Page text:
At approximately 1000 hours, Israeli shells struck the main UNRWA compound, injuring three persons. The shells caused a fire that destroyed a workshop and the main warehouse which housed hundreds of tonnes of humanitarian supplies, including those due to be distributed today, 15 January. Approximately 700 Palestinians were taking refuge in the compound at the time of the incident; they were eventually evacuated to a nearby emergency shelter.


At approximately 0900 hours on 15 January, following intensification of shelling in the neighbourhood, journalists in Gaza City took refuge in the Al Shurouq Tower which houses the main offices and studios of various local and international media outlets. Despite assurances by the Israeli army that the building was not a target, the 13th storey of the building was struck by a shell at approximately 1115 hours. Two journalists from Abu Dhabi TV were injured. The explosion caused a fire which damaged transmission facilities.


Palestinian Ministry of Health (MoH) figures as of 1600 hours 15 January are 1,086 Palestinians dead, of whom 346 are children and 79 are women. The number of injured stands at 4,900, of whom 1,709 are children and 724 are women. The danger to medical staff and the difficulty of extracting the injured from collapsed buildings makes proper evacuation and estimation of casualties difficult, including the determination of the number of Palestinian male civilian casualties.

From 1600 hours on 14 January until 1600 hours on 15 January, a total of 73 Palestinians were killed, of whom 24 were children, and 340 were injured, of whom 109 were children.

Nine Israeli soldiers have been killed since 27 December. Palestinian militants continue to fire rockets and mortars from the Gaza Strip into Israel. According to the Magen David Adom, the national society of the International Red Cross/Red Crescent Movement, Israeli civilian casualties stand at four dead and 78 injured since 27 December.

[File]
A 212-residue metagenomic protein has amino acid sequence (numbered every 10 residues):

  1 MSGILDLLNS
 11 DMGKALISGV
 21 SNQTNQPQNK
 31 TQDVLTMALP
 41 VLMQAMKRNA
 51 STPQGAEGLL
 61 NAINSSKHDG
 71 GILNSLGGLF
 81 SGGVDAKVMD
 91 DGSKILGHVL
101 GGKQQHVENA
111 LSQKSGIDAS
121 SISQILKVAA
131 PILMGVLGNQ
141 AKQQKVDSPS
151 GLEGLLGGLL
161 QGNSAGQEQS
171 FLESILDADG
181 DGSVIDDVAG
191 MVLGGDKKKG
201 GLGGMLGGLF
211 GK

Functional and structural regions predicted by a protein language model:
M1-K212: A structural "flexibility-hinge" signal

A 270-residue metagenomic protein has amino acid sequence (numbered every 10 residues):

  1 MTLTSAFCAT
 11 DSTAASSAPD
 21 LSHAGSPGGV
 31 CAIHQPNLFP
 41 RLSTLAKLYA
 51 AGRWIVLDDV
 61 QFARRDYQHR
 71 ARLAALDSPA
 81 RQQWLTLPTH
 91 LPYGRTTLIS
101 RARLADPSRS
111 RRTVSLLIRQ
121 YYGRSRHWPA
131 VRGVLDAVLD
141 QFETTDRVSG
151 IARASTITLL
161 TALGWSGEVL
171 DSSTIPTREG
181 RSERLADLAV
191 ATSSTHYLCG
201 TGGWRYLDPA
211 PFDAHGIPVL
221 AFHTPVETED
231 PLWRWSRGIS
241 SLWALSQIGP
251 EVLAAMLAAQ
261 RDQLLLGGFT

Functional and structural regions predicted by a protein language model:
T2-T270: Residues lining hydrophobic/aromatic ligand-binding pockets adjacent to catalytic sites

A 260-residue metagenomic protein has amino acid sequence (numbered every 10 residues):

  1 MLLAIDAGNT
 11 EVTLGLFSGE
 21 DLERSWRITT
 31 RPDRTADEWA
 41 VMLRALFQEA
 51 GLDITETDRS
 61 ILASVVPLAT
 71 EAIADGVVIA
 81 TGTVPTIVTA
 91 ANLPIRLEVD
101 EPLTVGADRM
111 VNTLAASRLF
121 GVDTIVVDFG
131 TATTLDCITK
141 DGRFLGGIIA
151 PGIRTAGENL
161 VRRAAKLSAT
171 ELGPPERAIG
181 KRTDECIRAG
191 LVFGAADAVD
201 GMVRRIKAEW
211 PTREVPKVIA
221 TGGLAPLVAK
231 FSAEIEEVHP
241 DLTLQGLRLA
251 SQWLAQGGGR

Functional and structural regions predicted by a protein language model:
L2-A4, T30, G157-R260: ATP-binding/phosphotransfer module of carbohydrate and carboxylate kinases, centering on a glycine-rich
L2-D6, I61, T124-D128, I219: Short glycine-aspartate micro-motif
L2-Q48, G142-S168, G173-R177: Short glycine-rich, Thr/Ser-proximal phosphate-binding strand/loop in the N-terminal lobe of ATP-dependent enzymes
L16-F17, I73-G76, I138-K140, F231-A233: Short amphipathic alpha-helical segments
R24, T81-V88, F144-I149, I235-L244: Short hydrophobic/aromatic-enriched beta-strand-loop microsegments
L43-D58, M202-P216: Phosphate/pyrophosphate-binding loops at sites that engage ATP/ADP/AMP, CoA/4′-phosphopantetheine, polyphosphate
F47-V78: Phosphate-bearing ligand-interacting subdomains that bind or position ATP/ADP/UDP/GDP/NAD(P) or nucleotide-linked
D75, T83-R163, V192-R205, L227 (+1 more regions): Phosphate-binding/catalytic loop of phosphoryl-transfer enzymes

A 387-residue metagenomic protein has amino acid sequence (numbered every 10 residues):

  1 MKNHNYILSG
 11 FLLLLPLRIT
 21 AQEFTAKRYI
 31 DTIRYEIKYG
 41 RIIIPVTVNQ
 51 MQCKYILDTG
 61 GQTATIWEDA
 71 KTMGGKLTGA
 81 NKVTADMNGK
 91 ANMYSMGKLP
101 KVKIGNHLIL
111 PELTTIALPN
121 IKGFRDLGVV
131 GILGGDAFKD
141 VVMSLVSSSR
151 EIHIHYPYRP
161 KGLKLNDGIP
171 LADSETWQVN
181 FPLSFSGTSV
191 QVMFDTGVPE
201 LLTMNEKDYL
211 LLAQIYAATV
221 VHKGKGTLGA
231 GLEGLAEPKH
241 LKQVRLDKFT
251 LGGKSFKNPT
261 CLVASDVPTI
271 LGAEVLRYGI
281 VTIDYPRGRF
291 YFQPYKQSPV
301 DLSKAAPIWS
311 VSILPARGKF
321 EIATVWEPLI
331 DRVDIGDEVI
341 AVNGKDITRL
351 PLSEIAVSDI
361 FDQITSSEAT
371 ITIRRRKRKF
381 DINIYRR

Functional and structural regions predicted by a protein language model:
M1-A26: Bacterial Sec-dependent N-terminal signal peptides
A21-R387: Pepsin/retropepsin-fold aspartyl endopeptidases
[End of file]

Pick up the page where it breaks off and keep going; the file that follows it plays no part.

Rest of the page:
OCHA’s casualty figures do not include the number of Palestinians or Israelis treated for shock.


Ceasefire: While any mechanism that facilitates humanitarian assistance is welcome, only an immediate ceasefire will be able to address the severe humanitarian and protection crisis that the population of Gaza is faced with.

Protection of Civilians: Civilians, notably children who form 56 percent of Gaza’s population, are bearing the brunt of the violence. As one of the most densely populated places in the world, more civilians risk being killed or injured if the conflict continues. The parties to conflict must respect the norms of International Humanitarian Law (IHL), in particular the principles of distinction and proportionality.

Access for ambulance and rescue teams: An unknown number of dead, injured and trapped people remain in houses which have been shelled and in areas where hostilities are ongoing. Due to attacks on ambulances, medical staff are fearful of reaching these places. The evacuation of wounded and safe passage of ambulances and health workers are fundamental tenants of IHL, and should be facilitated at all times. This includes the safe passage for evacuation of injured through Rafah crossing.